Sept. 5, 2022, © Leeham News: Boeing has been delivering 737s from its stored inventory and its new production line more slowly than desired. Some customers face a three-month delay, even as Boeing tries to return to normalcy following the 21-month grounding of the MAX and the impact of the two-year pandemic.
The supply chain is a key culprit. Reconfiguring stored airplanes for lessees or buys after a change from the original operator is another. Engine shortages are still another.
BOC Aviation, a lessor headquartered in Singapore, faces three months delays, Robert Martin, the CEO, said in an interview with LNA.
“It’s a mixture of things. The first thing is the engines,” Martin said. “There’s been a delay in engines, and this is not just a Boeing problem, let’s be clear. Airbus has the same problem. Basically, the numbers of engines that they have available to put on the aircraft that are being built are not sufficient. There are different reasons for that.”
Martin said some are due to issues at the engine manufacturer and their own supply chain behind them. Some issues even go back as far as the forging of the shafts for the engines.
“It’s all the way down the supply chain. The second thing is we’ve seen a lot of supply chain problems. People didn’t realize how quickly things were going to gear back up. [The industry] laid off a lot of labor during the downturn. Attracting that labor to come back has been more difficult. This has caused supply chain disruption, and of course, spare parts as well. Parts to go on the engines and further down the supply chain have also had some problems.”
Martin affirmed previous LNA reporting that it takes time to bring the 737s out of storage. Depending on whether they’re going to the original customer or whether they’re going to a different customer, work may need to be done on the aircraft. There’s just not enough labor to do that additional work, he said.
“When Boeing’s working normally, you probably have sufficient capacity to be able to do that with the strains they’re under at the moment. If you ask them to do something additional, it just takes longer, as opposed to the paperwork, and to do the physical work itself.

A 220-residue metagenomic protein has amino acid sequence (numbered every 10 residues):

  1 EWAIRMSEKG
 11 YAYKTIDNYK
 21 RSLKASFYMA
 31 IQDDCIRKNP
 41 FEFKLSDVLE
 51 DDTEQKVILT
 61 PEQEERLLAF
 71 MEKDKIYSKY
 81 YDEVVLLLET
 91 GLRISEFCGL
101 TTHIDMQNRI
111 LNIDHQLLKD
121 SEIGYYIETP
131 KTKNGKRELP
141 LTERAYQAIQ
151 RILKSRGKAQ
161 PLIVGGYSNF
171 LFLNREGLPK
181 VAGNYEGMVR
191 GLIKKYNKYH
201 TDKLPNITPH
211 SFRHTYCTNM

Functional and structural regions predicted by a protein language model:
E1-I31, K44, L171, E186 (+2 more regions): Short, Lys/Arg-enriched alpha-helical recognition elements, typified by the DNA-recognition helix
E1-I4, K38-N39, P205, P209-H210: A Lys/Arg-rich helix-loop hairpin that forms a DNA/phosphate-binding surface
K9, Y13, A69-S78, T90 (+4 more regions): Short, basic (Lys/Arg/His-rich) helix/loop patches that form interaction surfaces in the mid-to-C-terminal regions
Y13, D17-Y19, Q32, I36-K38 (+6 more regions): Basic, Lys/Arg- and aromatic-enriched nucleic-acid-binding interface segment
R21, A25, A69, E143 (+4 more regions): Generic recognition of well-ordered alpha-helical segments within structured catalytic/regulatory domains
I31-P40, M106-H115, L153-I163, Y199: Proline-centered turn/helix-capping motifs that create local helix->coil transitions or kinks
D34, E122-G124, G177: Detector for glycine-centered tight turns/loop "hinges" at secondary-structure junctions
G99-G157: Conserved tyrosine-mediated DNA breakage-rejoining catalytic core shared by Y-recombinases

“We’ve tried to absolutely minimize the customization because we know it will take a long time to get the work done. I think of the situations we’ve been in where we’ve taken a plane that was destined for one customer and getting to another customer. “But the main things generally we’re looking for is changes in maximum takeoff weight, maybe engine thrust. We’ve tried to limit it after that because we’re aware that it does take paperwork changes,” Martin said.
Another lessor told LNA that it’s sometimes seen Boeing take as long as nine months to process the paperwork on its airplanes for changes.
Martin said that sometimes BOC Aviation saw delays from Boeing Global Services (BGS). “But that’s tended to be for us more to used aircraft than aircraft in production.”
BOC Aviation is owned by the Bank of China but is a Singapore company. Accordingly, it doesn’t face the same import restrictions Chinese lessors do. Nevertheless, some of its aircraft originally destined for China have been redirected to other lessees. It’s also helped Boeing redirect aircraft that became surplus to the original buyer.
“We’ve worked with Boeing when they’ve got excesses of aircraft,” Martin said. “We’ve been doing this over the last two years, picking up aircraft that may have been surplus to airline’s requirements.” The aircraft were placed outside China. There’s no reason why BOC Aviation couldn’t do so with China as well, placing the aircraft with other carriers.
Boeing had about 120 787s that were accumulated during the delivery pause. (Deliveries resumed in August, with about a half-dozen tendered to buyers so far.) John Plueger, the CEO of Air Lease Corp, had said publicly that he wouldn’t be surprised if up to 50% of those airplanes wound up being canceled by customers. Martin couldn’t affirm this observation, but clearly, the delays give the customers the right to do so. BOC Aviation canceled three orders during the nearly two-year pause in deliveries.
More from our interview with Robert Martin will be published soon.